To stretch the posterior inferior part of the dominant shoulder, we asked participants to perform a “sleeper stretch”14,15,16 with the dominant shoulder daily during baseball season (five repetitions of 60seconds each). To perform this stretch, the participant lay on a firm surface with their scapula stabilized against the bed, their shoulder flexed 90°, their elbow flexed 90°, and their forearm in a neutral position. Then, they grasped their forearm proximal to the wrist with their opposite hand and passively internally rotated the dominant shoulder to its maximum ROM. This was held for one minute and repeated five times.
To train external rotation strength, the participants were asked to lie prone on a bed with their dominant shoulder 90° abducted, dominant elbow 90° flexed, and dominant forearm in a neutral position (starting position) while holding a 500-ml plastic bottle filled with water (weight: approximately 500g). They were instructed to rotate their dominant shoulder externally (concentric exercise) for 1second and then return to the starting position (eccentric exercise) over 1second. This movement was repeated 20 times (one set) followed by a short break; a total of three sets were performed.
To ensure adherence to the prevention program and to detect when injuries occurred, the participants were asked to complete a daily self-recorded questionnaire regarding the presence of shoulder and/or elbow pain, performance of the self-stretching exercise and/or strength training, and limitations to pitching caused by shoulder and/or elbow pain. The questionnaires were filled out daily to avoid recall bias and were sent to us every month. In addition, we called the participants one to two times per month to encourage adherence to the prevention program, to confirm that they were completing the daily questionnaires, and to consult with them regarding their condition.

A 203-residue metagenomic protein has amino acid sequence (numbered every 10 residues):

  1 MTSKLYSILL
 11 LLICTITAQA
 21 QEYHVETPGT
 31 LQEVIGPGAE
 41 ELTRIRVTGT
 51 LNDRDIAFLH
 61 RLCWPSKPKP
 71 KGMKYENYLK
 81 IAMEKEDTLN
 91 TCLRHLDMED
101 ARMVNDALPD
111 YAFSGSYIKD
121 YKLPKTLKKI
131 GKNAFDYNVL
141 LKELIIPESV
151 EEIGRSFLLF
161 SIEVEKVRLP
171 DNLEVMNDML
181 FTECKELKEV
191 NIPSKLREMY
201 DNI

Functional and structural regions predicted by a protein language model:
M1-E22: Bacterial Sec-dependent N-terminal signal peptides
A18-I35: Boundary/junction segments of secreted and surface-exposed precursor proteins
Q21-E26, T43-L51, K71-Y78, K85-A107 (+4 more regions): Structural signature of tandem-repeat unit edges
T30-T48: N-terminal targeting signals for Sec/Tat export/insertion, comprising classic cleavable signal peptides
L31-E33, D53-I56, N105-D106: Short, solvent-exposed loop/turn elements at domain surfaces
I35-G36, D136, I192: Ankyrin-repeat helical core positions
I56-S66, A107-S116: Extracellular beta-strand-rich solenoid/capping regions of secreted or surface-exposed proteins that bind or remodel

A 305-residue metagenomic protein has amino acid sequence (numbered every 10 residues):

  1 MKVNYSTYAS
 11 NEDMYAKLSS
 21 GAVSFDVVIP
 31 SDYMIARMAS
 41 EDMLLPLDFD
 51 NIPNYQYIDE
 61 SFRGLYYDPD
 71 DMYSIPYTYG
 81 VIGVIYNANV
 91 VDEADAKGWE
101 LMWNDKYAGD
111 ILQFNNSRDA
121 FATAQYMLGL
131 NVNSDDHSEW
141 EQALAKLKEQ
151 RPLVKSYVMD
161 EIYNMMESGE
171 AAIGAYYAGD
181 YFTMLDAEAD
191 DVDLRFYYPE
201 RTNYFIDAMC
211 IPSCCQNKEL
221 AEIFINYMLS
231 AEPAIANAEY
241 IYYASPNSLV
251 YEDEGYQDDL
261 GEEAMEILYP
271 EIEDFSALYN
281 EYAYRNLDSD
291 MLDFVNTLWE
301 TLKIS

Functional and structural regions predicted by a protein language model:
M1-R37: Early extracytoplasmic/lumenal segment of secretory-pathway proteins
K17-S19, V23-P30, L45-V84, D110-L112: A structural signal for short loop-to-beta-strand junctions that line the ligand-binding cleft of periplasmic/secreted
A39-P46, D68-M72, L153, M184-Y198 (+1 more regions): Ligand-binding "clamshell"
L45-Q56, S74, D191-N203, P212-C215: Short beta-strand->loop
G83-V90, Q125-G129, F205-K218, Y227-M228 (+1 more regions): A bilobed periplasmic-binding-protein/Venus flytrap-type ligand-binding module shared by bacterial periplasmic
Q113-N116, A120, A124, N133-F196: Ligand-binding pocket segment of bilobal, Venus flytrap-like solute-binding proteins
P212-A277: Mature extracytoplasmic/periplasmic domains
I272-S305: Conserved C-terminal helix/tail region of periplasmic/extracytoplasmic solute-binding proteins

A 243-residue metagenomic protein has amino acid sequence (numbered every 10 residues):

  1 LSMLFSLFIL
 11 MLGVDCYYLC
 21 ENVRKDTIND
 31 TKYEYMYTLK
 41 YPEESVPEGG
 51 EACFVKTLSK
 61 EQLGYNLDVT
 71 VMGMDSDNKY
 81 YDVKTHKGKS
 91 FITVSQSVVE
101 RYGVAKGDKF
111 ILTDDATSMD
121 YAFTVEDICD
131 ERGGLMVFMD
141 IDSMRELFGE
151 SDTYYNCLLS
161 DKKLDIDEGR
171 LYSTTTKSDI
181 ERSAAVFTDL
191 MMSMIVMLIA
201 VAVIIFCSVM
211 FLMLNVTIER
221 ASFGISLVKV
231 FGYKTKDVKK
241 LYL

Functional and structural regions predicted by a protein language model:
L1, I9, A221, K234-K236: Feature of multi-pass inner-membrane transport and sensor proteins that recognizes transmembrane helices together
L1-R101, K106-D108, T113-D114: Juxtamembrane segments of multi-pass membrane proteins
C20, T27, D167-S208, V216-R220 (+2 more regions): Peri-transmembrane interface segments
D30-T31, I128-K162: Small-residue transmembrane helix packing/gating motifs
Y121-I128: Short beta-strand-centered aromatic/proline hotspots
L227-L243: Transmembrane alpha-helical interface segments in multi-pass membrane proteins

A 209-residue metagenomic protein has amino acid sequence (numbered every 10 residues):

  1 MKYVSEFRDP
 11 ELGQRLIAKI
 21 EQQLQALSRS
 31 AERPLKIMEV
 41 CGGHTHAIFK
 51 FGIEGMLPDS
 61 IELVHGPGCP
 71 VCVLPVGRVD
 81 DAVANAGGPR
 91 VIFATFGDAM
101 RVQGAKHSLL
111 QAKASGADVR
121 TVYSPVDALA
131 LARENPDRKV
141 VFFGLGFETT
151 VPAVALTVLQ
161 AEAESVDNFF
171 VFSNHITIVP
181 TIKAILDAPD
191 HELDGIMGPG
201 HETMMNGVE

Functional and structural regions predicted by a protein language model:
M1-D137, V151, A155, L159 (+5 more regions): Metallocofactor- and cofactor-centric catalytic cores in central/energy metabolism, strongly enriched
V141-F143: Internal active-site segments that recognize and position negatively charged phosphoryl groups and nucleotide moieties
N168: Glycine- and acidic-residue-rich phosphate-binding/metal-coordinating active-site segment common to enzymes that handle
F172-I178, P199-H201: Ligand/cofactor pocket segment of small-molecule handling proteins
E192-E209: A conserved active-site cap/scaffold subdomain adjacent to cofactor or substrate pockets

Based on their answers to the self-recorded questionnaire, a “shoulder or elbow injury” was defined as any condition resulting in the pitcher being considered disabled for ≥8 days1,17. Any injury that occurred via another mechanism, such as trauma from falls, collisions with other players, sprains while running, or being hit by a pitch, were excluded from the statistical analyses.
Statistical analyses were performed using SAS 9.4 (SAS Institute Inc., Cary, NC, USA). All tests were two-sided with a P=0.05 significance level. Baseline characteristics are reported as means±standard deviations. Group differences were evaluated using one-way ANOVA. Time-to-event curves were obtained using the Kaplan-Meier method and hazard ratios (HRs) for the occurrence of injury were calculated using multivariate Cox regression models. A log-rank test was used to compare the survival distributions among the groups.
A priori statistical power analysis indicated that 39 participants would provide a statistical power of 80% at an α level of 0.05 with a hazard ratio (HR) of 2.71, an accrual interval of 150 days, a follow-up interval of 150 days, and a median time to failure in the group with the smallest time to failure of 50 days in the Kaplan-Meier analysis18. After the data were collected, post hoc power analysis was conducted to determine the statistical power of this study.
How to cite this article: Shitara, H. et al. Shoulder Stretching Intervention Reduces the Incidence of Shoulder and Elbow Injuries in High School Baseball Players: a Time-to-Event Analysis. Sci. Rep. 7, 45304; doi: 10.1038/srep45304 (2017).
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We would like to thank the personnel and players of the Gunma Prefecture High School Baseball Federation, and the coaches and staff of the high schools for their assistance with and cooperation in this study. We also would like to thank the physical therapists for instructing participants on how to perform the exercises in the prevention program, and the personnel of Kureha Special Laboratory CO., LTD., especially Mr. Yamagata, for advice on data analysis. The NIH Fellow Editorial Board assisted with editing this paper. This research was partly supported by grants to H. Shitara from the Japan Sports Medicine Foundation 2012 and Kozuki Foundation 2012.
The authors declare no competing financial interests.
Author Contributions Designed the study: H. Shitara, T.K., and K.T. Performed medical check-ups: H. Shitara, A.Y., D.S., T.I., T.T., H.I., T.O., T.K., and K.T. Collected the data: H. Shitara, A.Y., D.S., T.I., T.S., N.H., A.U., F.E., A.O., H. Sakane, M.T., and Y.T. Analyzed the data: H. Shitara. Wrote the paper: H. Shitara